Our “dual citizenship” places us in tension where we will have to make some difficult choices. There may be times, as with the bakers and photographers and coaches who have been in the news lately, when we, like Peter and the Apostles, “must obey God rather than men” (Acts 5:29) and submit to the consequences. We have many examples of that throughout Scripture as well as world history. The tension is increasing today as the end draws near and men are “calling evil good and good evil” (cf Isa. 5:20).
     We are living in a time when “technology is exploding, the media has become extremely biased against Christianity,  popular entertainment relentlessly pushes the envelope, biomedicine stretches ethical boundaries, political issues shift with the polls, and Christian orthodoxy is questioned on every front. The world in which we live is undergoing a major cultural transformation—one leading to a widespread lack of faith, an increase in moral relativism, and a rejection of absolute truth” (Dr. Albert Mohler Jr. in Culture Shift: The Battle for the Moral Heart of America).
     When Christian moral arguments are forbidden entry into the public space, our culture has “decided to violate the clear intention of our Constitution’s framers and to privilege one form of religious discourse over another. That is, we have privileged irreligious religious discourse” over that of Judea-Christian discourse. But, as Dr. Mohler wrote: “How can society deal with ultimate issues if the only people who are genuinely allowed into the discussion are those who believe there is nothing more ultimate than our own existence, our own communal negotiation of moral questions? If ever we reach such a point (and it appears we have), we will have become a civilization not even remotely like the one established by our Founders.”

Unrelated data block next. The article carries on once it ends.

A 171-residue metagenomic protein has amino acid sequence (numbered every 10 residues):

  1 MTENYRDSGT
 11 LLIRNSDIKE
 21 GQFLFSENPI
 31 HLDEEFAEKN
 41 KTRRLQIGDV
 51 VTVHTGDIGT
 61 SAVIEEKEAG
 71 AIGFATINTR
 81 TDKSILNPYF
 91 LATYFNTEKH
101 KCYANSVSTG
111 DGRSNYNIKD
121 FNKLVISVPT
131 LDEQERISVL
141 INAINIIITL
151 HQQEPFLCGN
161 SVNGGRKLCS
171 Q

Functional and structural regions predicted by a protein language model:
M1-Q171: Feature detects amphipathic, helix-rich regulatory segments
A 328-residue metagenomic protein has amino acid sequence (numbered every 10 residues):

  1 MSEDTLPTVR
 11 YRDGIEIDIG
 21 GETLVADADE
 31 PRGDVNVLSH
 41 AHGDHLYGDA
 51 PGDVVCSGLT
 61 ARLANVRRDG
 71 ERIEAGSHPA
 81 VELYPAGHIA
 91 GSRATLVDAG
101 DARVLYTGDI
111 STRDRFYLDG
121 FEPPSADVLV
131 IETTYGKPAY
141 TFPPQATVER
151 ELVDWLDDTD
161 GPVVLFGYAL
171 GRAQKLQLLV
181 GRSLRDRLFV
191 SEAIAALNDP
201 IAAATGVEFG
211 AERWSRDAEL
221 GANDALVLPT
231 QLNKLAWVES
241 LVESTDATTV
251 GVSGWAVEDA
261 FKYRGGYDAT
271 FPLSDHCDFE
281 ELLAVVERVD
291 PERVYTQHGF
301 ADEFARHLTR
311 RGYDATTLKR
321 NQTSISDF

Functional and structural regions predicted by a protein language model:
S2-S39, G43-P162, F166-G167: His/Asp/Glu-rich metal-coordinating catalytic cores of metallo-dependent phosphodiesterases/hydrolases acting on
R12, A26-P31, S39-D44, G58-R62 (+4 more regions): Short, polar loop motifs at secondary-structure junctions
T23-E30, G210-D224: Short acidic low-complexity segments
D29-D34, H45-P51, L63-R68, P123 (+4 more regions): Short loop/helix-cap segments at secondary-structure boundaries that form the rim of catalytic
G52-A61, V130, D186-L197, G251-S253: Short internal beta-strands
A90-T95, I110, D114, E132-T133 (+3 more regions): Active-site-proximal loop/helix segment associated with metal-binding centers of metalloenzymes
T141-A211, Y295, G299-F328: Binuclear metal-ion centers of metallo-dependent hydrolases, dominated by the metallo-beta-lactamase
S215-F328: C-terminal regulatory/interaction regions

Students in our law schools today are being taught “justificatory principle” which states that “any restriction on human conduct must be socially mandated by the political process on purely secular grounds.” Wow, that means Christians’ input is no longer acceptable. What a serious problem that presents: Where do we find adequate rationale for restricting human conduct on purely secular grounds? If we no longer consider God’s Word as our authority, how do we decide if something is right or wrong? Who decides?  How do we decide when human life begins and of what value it is at all stages? By no longer considering absolute truth of right and wrong, we are now living in a “fatal moral fog resulting from those who try to approach ultimate questions with a purely secular world view” (Culture Shift).
     The world is in turmoil, our culture is in a mess. The answer is pretty simple: Repentance and a return to following the Truth, looking to the Bible as our final source of faith and practice. Let’s be the pace setters and be willing to stand firm on our biblical convictions, no matter the cost. After all, we are not only citizens of this nation, but citizens of heaven!
            Forever His,
                Fellow Citizen,
                    Pastor Dave

About Pastor Dave

Until my retirement 2 years ago, I pastored an independent Bible church in Northwest Montana for nearly 38 years. During that time I also helped establish a Christian school, and a Bible Camp. I am married and have children and grandchildren. The Wisdom of the Week devotional is an outgrowth of my desire to share what God is doing in my life and in our world, and to challenge you to be a part.